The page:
Darryl Starbird’s Custom Car Museum
Any custom car fan owes it to themself to make a trip to the Darryl Starbird Custom Car Museum just outside of Tusla, Oklahoma. Darryl has seen and done it all when it comes to customs and in the mid-’90s he formed the National Rod & Custom Hall of Fame Museum to preserve and share the history of customizing, as well as to honor the vision of those that crafted these amazing rods. The museum houses more than 50 custom cars, half of which are Darryl’s own creations, along with those of other well-known builders.
Unser Racing Museum
Ready to get your racing fix along with a history lesson in motorsports? The Unser family has been involved in racing since the early days of Pike’s Peak and Indianapolis. The family museum, located outside of Albuquerque, New Mexico, will immerse you into the racing world with a number of race cars, interactive kiosks, and even a racing simulator! There’s a giant trophy room, artwork and a complete library dedicated to motorsports.
Los Ranchos de Albuquerque, New Mexico
If you appreciate quirky and irreverent sights, you’ll want to put Carhenge on your road trip list. Rising like monoliths from ancient times above the Sandhills of western Nebraska near Alliance, this vehicle formation built by Jim Reinders replicates England’s Stonehenge using vintage steel instead of stone. The Carhenge website sums it up best: “Is it a socio-economic statement? Is it art? A car lover’s passion? Is it a photographer’s delight? Is it quirky? Do you get a mystical, magical feeling by standing within the Henge? Could be!”
Penske Racing Museum
Tucked in the sprawling Penske Auto Mall on the north side of Scottsdale, Arizona, not only will you find Audi, BMW, Porsche, and LandRover dealerships, but also the Penske Racing Museum. Inside you’ll find racecars that represent the diversity of Penske’s 50-plus years of racing experience. There’s even a ’63 Pontiac Catalina just like the one Roger drove to victory in the 1963 Riverside 250. If you know the names Donohue, Fittipaldi, Mears and Unser, you need to make the Penske Museum a stop on your next visit. (The museum is just down the road from WestWorld, home of the Goodguys Southwest Nationals!)
General Motors Heritage Center
The name alone should give you an idea of what’s in store at GM’s 81,000 sq-ft facility in Sterling Heights, Michigan. The Center is home for the corporation’s century of literature and artifacts documenting the deep history and innovation of GM’s brands. It’s also home to hundreds of significant vehicles, many of which are on display. There is a catch however; the Heritage Center is not open to the public, but is available for group tours, special events and conferences. If you have a car club gathering or your daughter is getting married, check their website for more info about tours.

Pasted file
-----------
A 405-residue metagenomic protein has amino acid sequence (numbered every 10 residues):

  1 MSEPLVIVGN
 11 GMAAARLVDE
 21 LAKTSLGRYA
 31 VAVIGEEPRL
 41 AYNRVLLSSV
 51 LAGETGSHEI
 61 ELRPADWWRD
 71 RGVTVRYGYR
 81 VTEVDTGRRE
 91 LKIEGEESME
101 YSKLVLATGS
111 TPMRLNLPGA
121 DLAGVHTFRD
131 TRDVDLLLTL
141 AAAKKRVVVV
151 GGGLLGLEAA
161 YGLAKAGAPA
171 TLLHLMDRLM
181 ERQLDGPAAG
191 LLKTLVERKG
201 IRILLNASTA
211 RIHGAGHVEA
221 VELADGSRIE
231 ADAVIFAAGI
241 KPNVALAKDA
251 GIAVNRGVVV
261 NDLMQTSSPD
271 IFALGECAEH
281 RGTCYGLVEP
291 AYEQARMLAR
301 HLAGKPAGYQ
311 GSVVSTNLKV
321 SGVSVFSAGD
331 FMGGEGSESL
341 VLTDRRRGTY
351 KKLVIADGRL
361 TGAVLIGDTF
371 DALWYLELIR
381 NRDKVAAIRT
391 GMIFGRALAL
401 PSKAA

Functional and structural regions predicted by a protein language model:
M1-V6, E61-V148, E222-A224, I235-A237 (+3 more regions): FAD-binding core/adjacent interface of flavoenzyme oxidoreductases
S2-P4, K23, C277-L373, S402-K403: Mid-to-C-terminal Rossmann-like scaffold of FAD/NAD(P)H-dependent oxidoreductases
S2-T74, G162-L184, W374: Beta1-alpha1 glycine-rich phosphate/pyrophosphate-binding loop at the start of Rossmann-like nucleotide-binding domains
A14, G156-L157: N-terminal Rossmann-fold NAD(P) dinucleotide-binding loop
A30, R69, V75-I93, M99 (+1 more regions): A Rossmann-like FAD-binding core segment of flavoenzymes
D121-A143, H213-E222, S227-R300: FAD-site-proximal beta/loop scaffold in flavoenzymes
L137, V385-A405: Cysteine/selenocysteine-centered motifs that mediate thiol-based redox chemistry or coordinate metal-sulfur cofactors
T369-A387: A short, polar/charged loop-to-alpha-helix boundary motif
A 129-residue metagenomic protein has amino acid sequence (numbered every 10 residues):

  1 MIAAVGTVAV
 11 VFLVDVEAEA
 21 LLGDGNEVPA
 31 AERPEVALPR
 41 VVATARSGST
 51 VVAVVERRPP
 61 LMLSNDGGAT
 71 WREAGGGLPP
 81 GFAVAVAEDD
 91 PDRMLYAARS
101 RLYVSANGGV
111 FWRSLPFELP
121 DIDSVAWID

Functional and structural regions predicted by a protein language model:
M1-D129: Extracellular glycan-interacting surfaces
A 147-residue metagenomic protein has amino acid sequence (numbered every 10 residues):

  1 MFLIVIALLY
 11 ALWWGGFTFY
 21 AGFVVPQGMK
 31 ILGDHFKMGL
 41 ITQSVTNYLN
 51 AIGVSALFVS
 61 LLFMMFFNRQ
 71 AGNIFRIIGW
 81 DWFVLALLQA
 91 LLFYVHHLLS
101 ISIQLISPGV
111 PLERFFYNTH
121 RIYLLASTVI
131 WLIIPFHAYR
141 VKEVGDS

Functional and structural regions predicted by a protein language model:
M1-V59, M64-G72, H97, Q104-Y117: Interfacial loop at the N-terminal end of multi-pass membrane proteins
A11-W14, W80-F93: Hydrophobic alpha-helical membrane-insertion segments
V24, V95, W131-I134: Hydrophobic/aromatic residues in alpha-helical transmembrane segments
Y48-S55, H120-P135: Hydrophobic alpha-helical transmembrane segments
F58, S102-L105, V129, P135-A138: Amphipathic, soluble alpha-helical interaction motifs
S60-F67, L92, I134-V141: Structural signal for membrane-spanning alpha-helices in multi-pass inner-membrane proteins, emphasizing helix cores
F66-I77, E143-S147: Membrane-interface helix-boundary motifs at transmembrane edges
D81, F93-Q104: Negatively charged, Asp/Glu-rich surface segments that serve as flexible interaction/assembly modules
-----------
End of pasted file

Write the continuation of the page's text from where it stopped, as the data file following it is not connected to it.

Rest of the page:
Sterling Heights, Michigan
Indianapolis Motor Speedway Museum
A bucket list item for any motorsports fan is a visit to the Indianapolis Motor Speedway, which should be topped off with a visit to the track’s amazing Museum. Located within the 2.5-mile oval, the Museum provides an overview of its 108-year racing history. The emphasis, as you would guess, is on the famed 500-mile race, but the collection also shares race vehicles spanning drag racing, NASCAR, motorcycles, and short-track racing. For diehard fans, it doesn’t get any better than the “Kiss the Bricks” tour where you get to stop at the famed brick start/finish line for a smooch.
National Corvette Museum
Corvette fan or not, the National Corvette Museum provides an amazing look at America’s love of the automobile, specifically America’s Sports Car. The Museum features more than 80 Corvettes, including one-of-a-kind prototypes and modern-day engineering feats. Bowling Green, Kentucky, is also home to the Corvette production plant, plus the NCM Motorsports Park is only a couple miles away with the opportunity to take a lap in your car or even ride in a Corvette!
Bowling Green, Kentucky
Coker Tire Museum
Long known as a resource for period-correct tires for restorations and hot rods, Coker Tire is also home to an impressive museum at the company’s Chattanooga, Tennessee headquarters. Accessed through the Honest Charley Speed Shop, the museum houses a great collection of vintage cars, motorcycles, engines, and automobilia, ranging from rare classics (both foreign and domestic), to hot rods, race cars, commercial vehicles, and even airplanes. The collection is open to the public on weekdays, with two daily tours to guide you through. When you’re done, you can stop by Honest Charley’s Speed Shop for some cool gear and collectibles.
Henry Ford Museum
The Henry Ford Museum is so much more than just an automotive museum. The auto collection is immense, as you would expect, but there are so many other forms of industrial innovations, flight history, and cultural displays. Step inside the bus where Rosa Parks took her stand, sit next to gigantic steam engines, eat in a roadside diner, or experience the radical, circular Dymaxion House. If you have more time, you can also plan a tour of the Ford Rouge Assembly Plant or stroll back in time through Greenfield Village.
Martin Auto Museum